The last and decisive struggle between the two armies at Petersburg began in March, 1865. But events of great importance in many quarters had preceded this final conflict, the result of which had been to break down all the outer defences of the Confederacy, leaving only the inner citadel still intact. The events in question are so familiar to those who will peruse these pages, that a passing reference to them is all that is necessary. Affairs in the Valley of Virginia, from autumn to spring, had steadily proceeded from bad to worse. In September, General Sheridan, with a force of about forty-five thousand, had assailed General Early near Winchester, with a force of about eight or nine thousand muskets, and succeeded in driving him up the Valley beyond Strasburg, whence, attacked a second time, he had retreated toward Staunton. This was followed, in October, by another battle at Cedar Run, where Early attacked and nearly crushed General Sheridan, but eventually was again repulsed, and forced a second time to retreat up the Valley to Waynesboro', where, in February, his little remnant was assailed by overwhelming numbers and dispersed. General Sheridan, who had effected this inglorious but important success, then proceeded to the Lowlands, joined General Grant's army, and was ready, with his large force of horse, to take part in the coming battles.

A more important success had attended the Federal arms in the West. General Johnston, who had been restored to command there at the solicitation of Lee, had found his force insufficient to oppose General Sherman's large army; the Confederates had accordingly retreated; and General Sherman, almost unresisted, from the exhaustion of his adversary, marched across the country to Savannah, which fell an easy prize, and thence advanced to Goldsborough, in North Carolina, where he directly threatened Lee's line of retreat from Virginia.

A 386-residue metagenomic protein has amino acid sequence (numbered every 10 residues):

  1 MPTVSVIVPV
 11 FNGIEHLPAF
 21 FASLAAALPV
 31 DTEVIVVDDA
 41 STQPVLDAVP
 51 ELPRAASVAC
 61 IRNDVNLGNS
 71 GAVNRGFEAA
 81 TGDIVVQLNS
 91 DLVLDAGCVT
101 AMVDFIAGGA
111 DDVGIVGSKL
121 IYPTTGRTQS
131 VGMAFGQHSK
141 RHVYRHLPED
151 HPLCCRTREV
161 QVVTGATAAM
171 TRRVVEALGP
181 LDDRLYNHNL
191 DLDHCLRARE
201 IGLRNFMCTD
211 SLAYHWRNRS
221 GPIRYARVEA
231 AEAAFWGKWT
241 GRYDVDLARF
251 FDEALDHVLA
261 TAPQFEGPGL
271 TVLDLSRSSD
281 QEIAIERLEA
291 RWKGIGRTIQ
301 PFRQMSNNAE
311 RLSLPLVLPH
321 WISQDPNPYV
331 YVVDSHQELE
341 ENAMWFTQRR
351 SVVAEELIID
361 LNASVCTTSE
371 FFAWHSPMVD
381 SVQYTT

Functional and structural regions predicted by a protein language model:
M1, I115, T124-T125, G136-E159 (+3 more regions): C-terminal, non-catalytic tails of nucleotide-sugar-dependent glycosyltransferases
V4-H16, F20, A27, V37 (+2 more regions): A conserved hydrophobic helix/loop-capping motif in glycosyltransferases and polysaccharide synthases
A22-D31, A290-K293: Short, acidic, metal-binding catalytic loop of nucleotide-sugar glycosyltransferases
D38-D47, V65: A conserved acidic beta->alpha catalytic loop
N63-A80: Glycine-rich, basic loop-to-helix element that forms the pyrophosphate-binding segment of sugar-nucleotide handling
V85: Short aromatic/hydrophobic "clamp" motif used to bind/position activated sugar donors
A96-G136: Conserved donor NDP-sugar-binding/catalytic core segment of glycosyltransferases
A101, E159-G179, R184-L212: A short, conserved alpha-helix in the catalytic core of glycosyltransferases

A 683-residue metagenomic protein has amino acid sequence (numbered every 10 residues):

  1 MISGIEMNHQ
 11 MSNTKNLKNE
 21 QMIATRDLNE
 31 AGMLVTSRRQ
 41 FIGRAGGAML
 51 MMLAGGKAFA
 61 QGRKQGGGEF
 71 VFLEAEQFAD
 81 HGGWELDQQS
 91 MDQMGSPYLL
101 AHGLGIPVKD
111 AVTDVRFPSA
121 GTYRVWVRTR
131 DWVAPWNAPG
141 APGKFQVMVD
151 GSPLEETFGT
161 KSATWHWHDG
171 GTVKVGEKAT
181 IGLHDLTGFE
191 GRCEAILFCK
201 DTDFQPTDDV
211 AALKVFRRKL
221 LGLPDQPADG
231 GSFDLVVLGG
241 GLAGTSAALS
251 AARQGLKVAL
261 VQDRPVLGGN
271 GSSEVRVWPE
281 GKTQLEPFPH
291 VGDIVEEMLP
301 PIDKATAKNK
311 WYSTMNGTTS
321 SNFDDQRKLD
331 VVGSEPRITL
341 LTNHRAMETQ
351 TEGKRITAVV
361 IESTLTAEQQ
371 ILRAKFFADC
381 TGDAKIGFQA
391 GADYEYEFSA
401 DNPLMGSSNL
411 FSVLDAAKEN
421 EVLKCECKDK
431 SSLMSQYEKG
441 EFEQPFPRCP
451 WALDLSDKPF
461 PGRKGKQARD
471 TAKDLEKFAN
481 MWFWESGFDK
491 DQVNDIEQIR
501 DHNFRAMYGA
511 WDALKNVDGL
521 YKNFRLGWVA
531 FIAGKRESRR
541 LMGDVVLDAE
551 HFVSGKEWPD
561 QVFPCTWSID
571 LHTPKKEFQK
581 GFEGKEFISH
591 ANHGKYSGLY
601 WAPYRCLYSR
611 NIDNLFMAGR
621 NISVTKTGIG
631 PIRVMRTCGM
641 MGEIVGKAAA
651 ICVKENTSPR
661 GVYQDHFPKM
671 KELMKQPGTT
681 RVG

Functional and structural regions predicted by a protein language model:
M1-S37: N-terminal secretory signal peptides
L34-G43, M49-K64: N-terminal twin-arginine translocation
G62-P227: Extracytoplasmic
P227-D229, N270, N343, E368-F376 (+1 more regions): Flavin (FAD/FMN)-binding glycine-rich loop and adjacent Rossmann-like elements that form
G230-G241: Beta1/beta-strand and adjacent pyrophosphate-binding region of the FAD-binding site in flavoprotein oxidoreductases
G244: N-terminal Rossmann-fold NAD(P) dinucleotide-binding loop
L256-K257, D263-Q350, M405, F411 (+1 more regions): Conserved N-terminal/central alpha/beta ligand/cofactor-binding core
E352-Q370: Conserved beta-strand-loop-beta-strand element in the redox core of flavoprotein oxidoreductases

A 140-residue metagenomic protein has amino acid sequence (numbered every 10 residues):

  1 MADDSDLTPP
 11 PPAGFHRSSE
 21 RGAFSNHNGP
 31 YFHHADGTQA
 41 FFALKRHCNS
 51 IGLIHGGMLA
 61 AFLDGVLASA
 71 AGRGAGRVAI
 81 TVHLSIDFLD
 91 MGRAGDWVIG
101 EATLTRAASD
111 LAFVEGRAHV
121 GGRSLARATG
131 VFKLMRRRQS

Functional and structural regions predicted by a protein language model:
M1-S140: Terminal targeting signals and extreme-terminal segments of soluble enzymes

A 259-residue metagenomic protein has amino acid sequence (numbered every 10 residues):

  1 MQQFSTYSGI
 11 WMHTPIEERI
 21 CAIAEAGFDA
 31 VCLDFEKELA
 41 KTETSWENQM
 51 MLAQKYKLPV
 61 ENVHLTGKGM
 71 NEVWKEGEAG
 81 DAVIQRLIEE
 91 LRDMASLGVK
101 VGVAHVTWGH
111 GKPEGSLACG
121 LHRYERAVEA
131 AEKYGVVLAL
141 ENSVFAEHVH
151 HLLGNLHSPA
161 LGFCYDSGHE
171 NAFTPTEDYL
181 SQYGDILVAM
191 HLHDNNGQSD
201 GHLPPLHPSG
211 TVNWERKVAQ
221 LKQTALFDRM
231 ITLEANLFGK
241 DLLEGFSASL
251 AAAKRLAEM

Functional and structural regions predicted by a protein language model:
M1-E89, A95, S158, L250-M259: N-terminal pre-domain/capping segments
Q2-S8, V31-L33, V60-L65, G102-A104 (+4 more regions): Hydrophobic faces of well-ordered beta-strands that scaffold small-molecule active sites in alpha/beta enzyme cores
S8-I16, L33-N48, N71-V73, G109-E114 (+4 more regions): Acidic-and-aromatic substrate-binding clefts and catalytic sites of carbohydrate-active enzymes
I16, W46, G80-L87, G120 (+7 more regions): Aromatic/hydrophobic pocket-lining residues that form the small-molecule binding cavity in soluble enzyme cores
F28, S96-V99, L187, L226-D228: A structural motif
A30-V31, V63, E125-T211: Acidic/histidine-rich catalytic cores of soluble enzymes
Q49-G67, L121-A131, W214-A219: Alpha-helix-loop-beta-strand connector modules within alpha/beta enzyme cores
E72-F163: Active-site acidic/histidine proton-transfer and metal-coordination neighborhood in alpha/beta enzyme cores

Such was the condition of affairs in the months of February and March, 1865. In the former month, commissioners from the Confederate Government had met President Lincoln in Hampton Roads, but no terms of peace could be agreed upon; the issue was still left to be decided by arms, and every advantage was upon the Federal side. General Lee, who had just been appointed "General-in-Chief"--having thus imposed upon him the mockery of a rank no longer of any value--saw the armies of the enemy closing in upon him, and did not deceive himself with the empty hope that he could longer hold his lines at Petersburg. The country, oppressed as it was, and laboring under a sentiment akin to despair, still retained in almost undiminished measure its superstitious confidence in him; but he himself saw clearly the desperate character of the situation. General Grant was in his front with a force of about one hundred and fifty thousand men, and General Sherman was about to enter Virginia with an army of about the same numbers. Lee's force at Petersburg was a little over thirty thousand men--that of Johnston was not so great, and was detained by Sherman. Under these circumstances, it was obviously only a question of time when the Army of Northern Virginia would be overwhelmed. In February, 1865, these facts were perfectly apparent to General Lee: but one course was left to him--to retreat from Virginia; and he promptly began that movement in the latter part of the month, ordering his trains to Amelia Court-House, and directing pontoons to be got ready at Roanoke River. His aim was simple--to unite his army with that of General Johnston, and retreat into the Gulf States. In the mountains of Virginia he could carry on the war, he had said, for twenty years; in the fertile regions of the South he might expect to prolong hostilities, or at least make favorable terms of peace--which would be better than to remain in Virginia until he was completely surrounded, and an unconditional submission would alone be left him.